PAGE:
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Employing rather than contracting

0 votes
We engage a contractor to open, close and daily clean our public toilet block, he also agreed to take on our street cleaning contract, litter bin emptying and twice per annum village litter pick.

A year on I am being advised the council must in fact employee him and not engage him for both or either contract as a self employed contractor, would that be so?

The council has never engaged either contractor as an employee before now for 16 years but maybe we should have?

Thank you
asked by (180 points)

2 Answers

0 votes

Lots of Councils at all levels employ contractors doing similar work but of course it depends on the contract you draw up

Assuming you tender the contract, it’s for a fixed term and it allows for example substitution you should be ok

But if there are doubts I’d strongly urge you to seek professional advice as if HMRC rule they are an employee it could prove costly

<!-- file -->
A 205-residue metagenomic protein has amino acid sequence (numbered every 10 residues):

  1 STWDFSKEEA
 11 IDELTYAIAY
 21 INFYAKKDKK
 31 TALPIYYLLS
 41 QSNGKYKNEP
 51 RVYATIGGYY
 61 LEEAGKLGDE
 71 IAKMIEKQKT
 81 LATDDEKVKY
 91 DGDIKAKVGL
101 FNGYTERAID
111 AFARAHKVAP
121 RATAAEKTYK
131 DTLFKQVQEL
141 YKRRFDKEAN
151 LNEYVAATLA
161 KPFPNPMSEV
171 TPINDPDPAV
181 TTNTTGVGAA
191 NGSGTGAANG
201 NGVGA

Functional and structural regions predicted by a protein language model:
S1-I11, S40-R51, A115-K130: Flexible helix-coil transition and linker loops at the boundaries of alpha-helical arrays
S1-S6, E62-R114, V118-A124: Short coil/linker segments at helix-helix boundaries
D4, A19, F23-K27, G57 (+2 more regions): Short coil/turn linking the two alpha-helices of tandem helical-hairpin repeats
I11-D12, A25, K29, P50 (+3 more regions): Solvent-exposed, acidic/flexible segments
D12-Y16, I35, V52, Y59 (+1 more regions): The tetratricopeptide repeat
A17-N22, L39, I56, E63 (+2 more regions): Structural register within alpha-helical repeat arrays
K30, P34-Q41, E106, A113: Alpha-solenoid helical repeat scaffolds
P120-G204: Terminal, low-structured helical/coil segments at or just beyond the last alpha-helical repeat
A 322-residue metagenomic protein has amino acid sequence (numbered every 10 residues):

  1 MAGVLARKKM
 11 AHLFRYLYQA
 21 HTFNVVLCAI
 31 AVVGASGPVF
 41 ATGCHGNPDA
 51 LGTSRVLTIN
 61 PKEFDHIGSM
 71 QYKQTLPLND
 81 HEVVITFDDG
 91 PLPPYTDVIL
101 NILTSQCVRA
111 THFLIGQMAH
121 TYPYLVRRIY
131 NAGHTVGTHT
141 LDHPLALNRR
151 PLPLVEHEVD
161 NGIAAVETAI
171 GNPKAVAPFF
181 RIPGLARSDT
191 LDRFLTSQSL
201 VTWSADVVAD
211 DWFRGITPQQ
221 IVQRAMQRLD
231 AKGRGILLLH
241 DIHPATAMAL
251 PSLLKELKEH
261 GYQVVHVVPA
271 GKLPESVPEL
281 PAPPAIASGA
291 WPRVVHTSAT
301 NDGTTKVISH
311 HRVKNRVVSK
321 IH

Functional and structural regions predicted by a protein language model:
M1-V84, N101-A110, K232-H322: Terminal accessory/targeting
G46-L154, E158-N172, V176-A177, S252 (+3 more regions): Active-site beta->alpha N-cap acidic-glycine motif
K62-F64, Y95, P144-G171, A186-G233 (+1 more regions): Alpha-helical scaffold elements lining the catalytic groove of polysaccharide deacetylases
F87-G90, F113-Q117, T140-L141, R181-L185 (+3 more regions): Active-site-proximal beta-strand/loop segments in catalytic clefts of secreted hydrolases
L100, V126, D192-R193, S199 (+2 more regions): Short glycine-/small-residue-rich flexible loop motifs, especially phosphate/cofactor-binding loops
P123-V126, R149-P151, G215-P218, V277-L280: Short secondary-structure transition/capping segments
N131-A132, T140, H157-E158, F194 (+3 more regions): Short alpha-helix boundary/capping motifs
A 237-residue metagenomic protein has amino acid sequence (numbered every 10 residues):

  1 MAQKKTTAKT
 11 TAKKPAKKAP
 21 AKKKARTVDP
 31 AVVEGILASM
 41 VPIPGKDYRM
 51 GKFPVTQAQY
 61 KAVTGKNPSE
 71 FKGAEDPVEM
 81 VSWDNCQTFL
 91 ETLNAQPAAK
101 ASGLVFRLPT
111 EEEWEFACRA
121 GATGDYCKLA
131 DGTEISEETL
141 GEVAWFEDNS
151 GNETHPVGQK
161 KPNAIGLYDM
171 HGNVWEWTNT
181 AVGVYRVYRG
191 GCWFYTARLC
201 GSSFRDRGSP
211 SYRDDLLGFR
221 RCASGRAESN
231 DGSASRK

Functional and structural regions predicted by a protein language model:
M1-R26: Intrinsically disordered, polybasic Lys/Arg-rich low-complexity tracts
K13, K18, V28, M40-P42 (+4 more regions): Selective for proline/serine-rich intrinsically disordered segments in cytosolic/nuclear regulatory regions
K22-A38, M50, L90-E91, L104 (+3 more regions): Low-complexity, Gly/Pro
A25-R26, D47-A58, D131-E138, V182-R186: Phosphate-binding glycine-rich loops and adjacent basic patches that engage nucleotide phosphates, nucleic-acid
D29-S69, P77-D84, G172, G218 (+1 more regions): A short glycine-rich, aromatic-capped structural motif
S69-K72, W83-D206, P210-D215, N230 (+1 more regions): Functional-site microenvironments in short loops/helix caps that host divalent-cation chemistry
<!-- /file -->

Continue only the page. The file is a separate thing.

answered by (3.2k points)
It is all in the contract. Ensure that the tenderer is stated as registered at least a sole trader who is insured and they invoice the council for the work involved. Remove any confusion that may arise over direct employment.
0 votes
Who provides the tools and materials? Does he decide how and when to perform each task? Does he have the right to bring in somebody else to do the work on his behalf? Does he invoice you for the work? Do you pay him for the hours he works, or the tasks he performs, or a flat monthly fee? Does he carry his own insurance? Is there a written agreement between the two parties regarding the terms of the contract? These are the questions that would be asked in an employment tribunal.
answered by (26.4k points)
As ever many thanks.

The simple answer is yes to all your comments, contract in place, he provides all materials, we agree core hours but down to him, he provides stand in if sick or hols, own PL insurance, own ppe equipment, submits invoices to the council.
In which case he's clearly a contractor, not an employee.

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